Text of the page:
In this paper, we present the results of our Patient Education Bundle by comparing HCAHPS scores before and after our intervention (which began on January 1, 2014), as well as the results of a brief patient survey specifically regarding the bundled intervention.
Our resident and faculty team first worked together to write preoperative expectation letters for every neurosurgery attending. Each letter included the following information: Who will see the patient while they are in the hospital (attending, resident, and/or nurse practitioner), what time the resident will round in the morning, how the patient can contact the on-call resident or attending if needed, what other hospital support staff will see the patient daily (nurses, physical therapists, pharmacists), when the patient will be allowed to eat after surgery, how to prepare for discharge home, how to care for their surgical incision, and whom to contact for a follow-up appointment (see
We also created a trifold brochure with pictures and brief descriptions of all of the neurosurgery attendings, residents, and nurse practitioners at the University of California, San Francisco, Parnassus campus [
To evaluate the effectiveness of these two strategies, we analyzed the UCSF neurosurgery department HCAHPS scores 6 months before (July–December 2013) and 6 months after (January–June 2014) implementation of the Patient Education Bundle. We specifically selected the following three questions from the HCAHPS survey as most relevant to our study: “Did the MD explain things in a way you could understand?” (n = 308 July–December 2013; n = 258 January–June 2014); “Did you get information in writing about what health problems or symptoms to look out for after you left the hospital?” (n = 310 July–December 2013; n = 268 January–June 2014); “Did hospital staff talk to you about whether you would have the help you needed after you left the hospital?” (n = 312 July–December 2013; n = 262 January–June 2014). Chi-squared tests were performed and P values calculated for all comparisons using SPSS (IBM Corp. 2013. IBM SPSS Statistics for Windows, Version 22.0. Armonk, NY: IBM Corp.).
We also created a brief “Neurosurgery Patient Satisfaction Survey” that was distributed by nursing staff on our neurosurgical floor to 69 randomly selected (nonconsecutive) neurosurgical patients who agreed to participate on the day of discharge during January, February, and August of 2014. This survey had four questions: (i) Do you remember receiving the preoperative letter? (Yes/No); (ii) Was it helpful to you to have the preoperative letter? (Yes/No); (iii) How was it helpful? Respond freely; and (iv) Should we continue this practice? (Yes/No).
Analysis of the neurosurgery department HCAHPS scores before and after our Patient Education Bundle showed a modest trend in improvement in meeting patient information needs, although this was not statistically significant. Specifically, in the 6 months prior to our intervention (July–December 2013), 74.6% of patients responded that the MD always explained information in a way that was easy to understand. After our intervention (January–June 2014), 78.7% of patients responded that the MD always explained information in a way that was easy to understand (P = 0.194) [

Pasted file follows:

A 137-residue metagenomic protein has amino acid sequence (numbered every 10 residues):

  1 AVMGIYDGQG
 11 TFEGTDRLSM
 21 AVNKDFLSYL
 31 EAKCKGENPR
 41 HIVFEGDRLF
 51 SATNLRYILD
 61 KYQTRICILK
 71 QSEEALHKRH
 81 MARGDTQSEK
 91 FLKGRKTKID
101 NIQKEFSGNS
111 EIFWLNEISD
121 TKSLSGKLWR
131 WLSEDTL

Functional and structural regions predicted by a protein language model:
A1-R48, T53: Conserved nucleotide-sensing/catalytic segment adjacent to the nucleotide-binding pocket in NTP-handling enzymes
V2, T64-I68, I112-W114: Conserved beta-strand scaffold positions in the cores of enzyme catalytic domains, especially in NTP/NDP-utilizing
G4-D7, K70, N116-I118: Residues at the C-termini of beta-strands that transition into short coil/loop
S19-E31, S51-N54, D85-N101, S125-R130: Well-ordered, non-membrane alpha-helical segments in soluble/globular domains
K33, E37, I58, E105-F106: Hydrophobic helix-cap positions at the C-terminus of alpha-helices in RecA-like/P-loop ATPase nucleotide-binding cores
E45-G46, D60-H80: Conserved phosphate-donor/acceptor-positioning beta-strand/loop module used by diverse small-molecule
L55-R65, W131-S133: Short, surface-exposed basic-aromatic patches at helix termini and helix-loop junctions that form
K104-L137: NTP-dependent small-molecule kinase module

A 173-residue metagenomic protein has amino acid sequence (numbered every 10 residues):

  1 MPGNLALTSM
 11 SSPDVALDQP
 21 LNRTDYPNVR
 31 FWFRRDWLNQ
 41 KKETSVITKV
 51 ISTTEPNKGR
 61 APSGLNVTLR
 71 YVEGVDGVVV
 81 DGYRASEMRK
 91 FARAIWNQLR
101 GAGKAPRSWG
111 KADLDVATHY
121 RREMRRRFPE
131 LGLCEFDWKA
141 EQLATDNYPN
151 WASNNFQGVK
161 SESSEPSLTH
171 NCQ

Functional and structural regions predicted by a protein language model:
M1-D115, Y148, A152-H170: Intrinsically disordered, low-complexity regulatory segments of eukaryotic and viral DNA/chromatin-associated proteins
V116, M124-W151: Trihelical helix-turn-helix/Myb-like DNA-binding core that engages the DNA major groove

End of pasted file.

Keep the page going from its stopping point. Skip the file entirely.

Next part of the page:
Similarly, prior to our Patient Education Bundle, the percentage of patients who responded that they always got information in writing about symptoms/health problems to look out for after leaving the hospital increased from 90.9% to 94.4% after implementation of our intervention (P = 0.103). The number of patients who responded that hospital staff always spoke to them about help that they would need prior to discharge was nearly identical before and after implementation (90.4–90.6%, P = 0.924) [
Given that the HCAHPS scores provide an indirect measure of our intervention's effect, we also performed our own brief “Neurosurgery Patient Satisfaction survey” to directly measure the effect of the preoperative letters. Of the 69 patients who responded to at least one question on the “Neurosurgery Patient Satisfaction survey,” 83% remembered receiving the preoperative letter; of those, 93% found the letter helpful; and 100% thought that the preoperative letter should be continued [
Our work suggests that a Patient Education Bundle can provide a modest trend in improvement in HCAHPS scores related to communication and patient information. However, limitations of Chi-squared test include the assumption that the two populations are independent and that it does not account for any existing trends over time. It is important to consider that the improvement in HCAHPS scores is not necessarily only attributable to our intervention, as other systems-wide efforts (including simultaneous nursing efforts) may have also contributed to the improvement in HCAHPS scores observed during this time period. We also need to follow our HCAHPS scores for a longer period of time after our initial intervention (January 2014) to determine if there truly is a sustained, statistically significant improvement.
The “Neurosurgery Patient Satisfaction survey” provides a more direct measure of our specific intervention's effect and shows that our preoperative expectations letter is a promising way to improve the patient experience. Although the survey sampled only a small percentage of the population, the responses were overwhelmingly in favor of our intervention, with >=95% of patients stating that the letter was helpful to them and that we should continue this practice. In fact, one patient stated: “I have had many surgeries and never before did I get something like this. I wish I had gotten this helpful letter in all my other surgeries. Keep me and my family informed.”
We believe that patients responded so positively because the preoperative expectations letter allowed medical professionals to communicate more clearly with patients and set appropriate expectations before their hospitalization. These letters provided insight into an otherwise ambiguous and nerve-wracking process (i.e., the hospitalization for a neurosurgical procedure). The trifold brochures complemented this intervention by clearly defining the roles of an otherwise large, and confusing, group of medical professionals rounding and interacting with the hospitalized patient every day.
We believe that similar Patient Education Bundle interventions would benefit patients in other specialties and hospitals outside UCSF. We continue to look into the relationship between patient satisfaction and clinical outcomes. Our preoperative letters and trifold brochures are a low cost way to address a patient's information needs, and may lead to improved patient satisfaction. Next steps include tracking patient satisfaction over longer time periods for more robust time series analysis and investigating the association with improved patient neurosurgical outcomes.